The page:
asylum

CVT’s Yasmine Taeb Knows What It’s Like to Seek (and Find) Refuge in the U.S.

Yasmine Taeb

Yasmine Taeb

Yasmine Taeb first stepped foot on U.S. soil at the age of seven. She along with her mother, two brothers and sister crossed the border without authorization from Tijuana into southern California, and while their nighttime crossing was traumatic, it did not come with the forced separation of children and parents or the threat of tear gas and rubber bullets.

Their flight from civil strife took place in a different era. Taeb and her family were fleeing from the Iran-Iraq war (1980-1988). They made their way from Ankara, Turkey, where they were living as refugees, to the outskirts of San Ysidro, California, where border patrol agents detained the entire family.

Taeb’s father, who was already living in the United States, posted bail. The family then joined him in South Florida, where Taeb grew up and graduated from Stoneman Douglas High School in Parkland, Florida. Along the way, she obtained her permanent residency, or green card, and later became a U.S. citizen.

Growing up in the late ‘80s and ‘90s, Taeb did not encounter the obstacles faced by immigrants crossing the border today, many of which were put into place by the passage of highly punitive immigration laws in 1996. She, for example, was able to get a driver’s license with ease, and college scholarships paid for her entire undergraduate degree.

As a former refugee, Taeb knows all too well what it means to run for her life and embark on a long and fearful journey before finding a place she could call home. That, Taeb said, is why she has dedicated her adult life to fighting for refugee rights in the United States and abroad.

“The reason I work on these issues,” she said, “is because my family and I were given a chance. We weren’t turned away at the border, we weren’t kicked, we weren’t fired at with tear gas, we weren’t kept out of school.

Taeb recently went back to southern California’s border crossing for the first time since she first stepped foot on U.S. soil. This time she went with a group of faith leaders to protest recent efforts to turn asylum seekers away.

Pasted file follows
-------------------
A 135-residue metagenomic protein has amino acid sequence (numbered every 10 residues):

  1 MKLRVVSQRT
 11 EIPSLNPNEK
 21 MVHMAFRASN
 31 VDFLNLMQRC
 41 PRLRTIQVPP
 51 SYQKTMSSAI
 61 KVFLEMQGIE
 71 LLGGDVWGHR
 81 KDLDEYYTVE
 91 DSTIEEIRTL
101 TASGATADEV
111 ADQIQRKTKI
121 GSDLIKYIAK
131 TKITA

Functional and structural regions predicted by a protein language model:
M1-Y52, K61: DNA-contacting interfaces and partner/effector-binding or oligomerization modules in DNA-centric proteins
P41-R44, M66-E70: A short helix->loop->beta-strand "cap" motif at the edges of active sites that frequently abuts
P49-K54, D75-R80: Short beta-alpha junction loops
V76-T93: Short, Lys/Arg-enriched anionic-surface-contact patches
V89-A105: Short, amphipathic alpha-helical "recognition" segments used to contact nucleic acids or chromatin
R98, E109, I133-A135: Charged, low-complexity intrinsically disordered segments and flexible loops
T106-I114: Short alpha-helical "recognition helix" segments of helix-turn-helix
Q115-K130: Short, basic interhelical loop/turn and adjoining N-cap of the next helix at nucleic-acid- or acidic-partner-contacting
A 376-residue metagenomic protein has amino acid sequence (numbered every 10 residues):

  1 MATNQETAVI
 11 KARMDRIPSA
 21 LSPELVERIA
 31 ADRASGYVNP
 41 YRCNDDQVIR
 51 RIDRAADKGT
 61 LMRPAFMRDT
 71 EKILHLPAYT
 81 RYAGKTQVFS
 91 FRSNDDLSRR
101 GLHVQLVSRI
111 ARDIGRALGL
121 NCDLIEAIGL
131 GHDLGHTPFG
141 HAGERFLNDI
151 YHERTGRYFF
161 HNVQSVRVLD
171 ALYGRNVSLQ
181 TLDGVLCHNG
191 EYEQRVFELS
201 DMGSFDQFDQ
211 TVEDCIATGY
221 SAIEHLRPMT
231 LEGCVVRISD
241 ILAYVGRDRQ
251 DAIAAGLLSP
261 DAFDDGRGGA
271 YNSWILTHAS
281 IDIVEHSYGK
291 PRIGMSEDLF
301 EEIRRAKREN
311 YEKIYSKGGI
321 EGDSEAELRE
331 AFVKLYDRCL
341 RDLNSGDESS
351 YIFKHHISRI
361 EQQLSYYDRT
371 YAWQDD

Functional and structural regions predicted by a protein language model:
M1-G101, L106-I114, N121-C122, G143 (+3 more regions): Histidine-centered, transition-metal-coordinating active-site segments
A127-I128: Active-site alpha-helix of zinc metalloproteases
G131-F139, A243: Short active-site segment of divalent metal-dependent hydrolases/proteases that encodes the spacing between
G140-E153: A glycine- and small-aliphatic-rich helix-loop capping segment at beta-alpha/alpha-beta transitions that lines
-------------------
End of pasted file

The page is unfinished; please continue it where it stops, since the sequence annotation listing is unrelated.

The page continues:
Taeb recently went back to southern California’s border crossing for the first time since she first stepped foot on U.S. soil. This time she went with a group of faith leaders to protest recent efforts to turn asylum seekers away.

“I was able to live and work in this country because of the opportunities that have been given to me and my family,” she said, “and I want to make sure those same opportunities are available to millions of others that are fleeing violence and persecution and are simply trying to come to the United States to seek refuge.”

Taeb, who has a bachelor’s degree in political science from the University of Florida and a law degree from Pennsylvania State University, has amassed a long list of accomplishments in a short amount of time. She was a legislative fellow for Rep. Karen Bass (D-CA), a project manager at the Center for American Progress, a legislative director at the Friends Committee on National Legislation, and she’s now a senior policy counsel at the Center for Victims of Torture.

In addition, she is the first Muslim woman and Iranian-American to be elected to the Democratic National Committee, and she’s running to become the Democratic candidate for Virginia’s 35th State Senate, a contest that will be decided in June 2019.

In that role, she plans to be a vocal advocate for immigrant populations throughout the state and to continue her fight against the ever-mounting obstacles placed in the way of immigrants seeking refuge in the United States.

“It makes me angry when I see people demonizing refugees and young children and families and mothers, people like my own family,” Taeb said. “I don’t understand why people would treat them as if they are some sort of criminals when these are the most vulnerable populations in the world.

“We should be extending a helping hand and welcoming them in,” she said, “not closing our doors shut.”